I am fortunate to have a partner, Brad Pitt, who is so loving and supportive. So to anyone who has a wife or girlfriend going through this, know that you are a very important part of the transition. Brad was at the Pink Lotus Breast Center, where I was treated, for every minute of the surgeries. We managed to find moments to laugh together. We knew this was the right thing to do for our family and that it would bring us closer. And it has.
For any woman reading this, I hope it helps you to know you have options. I want to encourage every woman, especially if you have a family history of breast or ovarian cancer, to seek out the information and medical experts who can help you through this aspect of your life, and to make your own informed choices.
I acknowledge that there are many wonderful holistic doctors working on alternatives to surgery. My own regimen will be posted in due course on the Web site of the Pink Lotus Breast Center. I hope that this will be helpful to other women.
Breast cancer alone kills some 458,000 people each year, according to the World Health Organization, mainly in low- and middle-income countries. It has got to be a priority to ensure that more women can access gene testing and lifesaving preventive treatment, whatever their means and background, wherever they live. The cost of testing for BRCA1 and BRCA2, at more than $3,000 in the United States, remains an obstacle for many women.
I choose not to keep my story private because there are many women who do not know that they might be living under the shadow of cancer. It is my hope that they, too, will be able to get gene tested, and that if they have a high risk they, too, will know that they have strong options.
Before I Was A Mom... Before I was a Mom... I made and ate hot meals. I had unstained clothing. I had quiet conversations on the phone. Before I was a Mom I slept as late as I wanted And never worried about how late I got into bed. I brushed my hair and teeth every day. Before I was a Mom I didn't worry whether or not my plants were poisonous. I never thought about immunizations. Before I was a Mom I had never been: Puked on Pooped on Spit on Chewed on Peed on Or pinched by tiny fingers. Before I was a Mom I had complete control of: My thoughts My body And my mind. I slept all night. Before I was a Mom I never held down a screaming child So that doctors could do tests or give shots. I never looked into teary eyes and cried. I never got gloriously happy over a simple grin. I never sat up late hours at night watching a baby sleep. Before I was a Mom I never held a sleeping baby just Because I didn't want to put it down. I never felt my heart break into a million pieces When I couldn't stop the hurt. I never knew that something so small could affect my life so much. I never knew I could love someone so much. I never knew I would love being a Mom. Before I was a Mom I didn't know the feeling of having my heart outside my body. I didn't know how special it could feel to feed a hungry baby. I didn't know that bond between a mother and a child. I didn't know something so small could make me feel so important. Before I was a Mom I had never gotten up in the middle of the night To make sure all was okay. I had never known the warmth The love The heartache The joy Or the satisfaction of being a Mom. I didn't know I was capable of feeling so much Before I was a Mom.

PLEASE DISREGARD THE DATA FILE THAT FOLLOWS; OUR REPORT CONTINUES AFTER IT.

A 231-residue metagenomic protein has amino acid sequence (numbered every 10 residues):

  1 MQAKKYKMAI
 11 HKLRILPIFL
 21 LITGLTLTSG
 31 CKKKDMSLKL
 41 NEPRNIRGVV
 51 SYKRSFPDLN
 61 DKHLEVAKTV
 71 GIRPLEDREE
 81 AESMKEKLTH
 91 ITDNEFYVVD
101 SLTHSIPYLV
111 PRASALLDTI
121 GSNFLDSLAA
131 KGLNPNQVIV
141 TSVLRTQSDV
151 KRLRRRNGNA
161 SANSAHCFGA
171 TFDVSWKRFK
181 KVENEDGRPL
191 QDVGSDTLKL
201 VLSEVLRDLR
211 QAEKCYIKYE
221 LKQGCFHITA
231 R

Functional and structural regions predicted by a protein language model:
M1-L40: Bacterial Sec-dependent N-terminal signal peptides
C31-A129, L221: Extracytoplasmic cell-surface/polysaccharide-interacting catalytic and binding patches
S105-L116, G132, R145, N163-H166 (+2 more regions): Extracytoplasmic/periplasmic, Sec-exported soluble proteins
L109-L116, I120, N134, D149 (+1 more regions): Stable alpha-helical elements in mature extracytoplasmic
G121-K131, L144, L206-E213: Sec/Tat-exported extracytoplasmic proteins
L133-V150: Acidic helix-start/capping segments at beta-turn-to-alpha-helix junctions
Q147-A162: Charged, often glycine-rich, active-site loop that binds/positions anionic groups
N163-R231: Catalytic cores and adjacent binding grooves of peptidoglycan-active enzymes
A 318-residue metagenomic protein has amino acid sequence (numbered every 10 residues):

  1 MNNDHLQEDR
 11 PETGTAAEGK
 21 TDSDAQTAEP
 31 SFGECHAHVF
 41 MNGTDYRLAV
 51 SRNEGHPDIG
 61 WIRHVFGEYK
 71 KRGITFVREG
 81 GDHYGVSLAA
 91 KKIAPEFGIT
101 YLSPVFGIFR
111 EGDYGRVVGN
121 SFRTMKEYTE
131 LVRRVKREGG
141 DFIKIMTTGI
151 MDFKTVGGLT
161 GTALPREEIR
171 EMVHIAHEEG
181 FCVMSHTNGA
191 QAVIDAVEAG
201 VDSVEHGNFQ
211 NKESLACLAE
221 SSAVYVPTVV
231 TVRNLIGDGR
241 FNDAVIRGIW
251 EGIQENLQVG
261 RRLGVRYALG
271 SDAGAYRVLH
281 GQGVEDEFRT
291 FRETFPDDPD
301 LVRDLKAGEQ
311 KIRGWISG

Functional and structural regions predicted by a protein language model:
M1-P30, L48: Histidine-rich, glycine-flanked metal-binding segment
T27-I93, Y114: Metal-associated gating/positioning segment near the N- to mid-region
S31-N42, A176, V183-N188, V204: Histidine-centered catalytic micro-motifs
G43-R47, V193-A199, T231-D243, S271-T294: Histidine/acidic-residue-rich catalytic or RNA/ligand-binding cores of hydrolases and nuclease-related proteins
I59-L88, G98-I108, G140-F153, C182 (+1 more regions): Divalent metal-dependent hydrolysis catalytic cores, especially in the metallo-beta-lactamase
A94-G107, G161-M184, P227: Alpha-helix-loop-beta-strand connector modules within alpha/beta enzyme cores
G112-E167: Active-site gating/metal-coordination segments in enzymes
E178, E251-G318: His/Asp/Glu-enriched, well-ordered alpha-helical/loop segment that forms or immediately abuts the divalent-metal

The New Orleans Jazz & Heritage Festival announced some schedule changes on its two largest stages for Saturday and Sunday, May 4-5. On Saturday, Fleetwood Mac's start time moves up from 5:10 p.m. to 4:40 p.m. Little Big Town also moves up 30 minutes (from 3:10 p.m. to 2:40 p.m.) and the earlier shows move up by shorter increments.
On Sunday at the Gentilly Stage, Hall & Oates' start time moves up from 4 p.m. to 3:45 p.m., and Irma Thomas' set begins at 2 p.m. instead of 2:10 p.m. There are also minor adjustments to every act on the Acura Stage except Trombone Shorty and Orleans Avenue's closing set.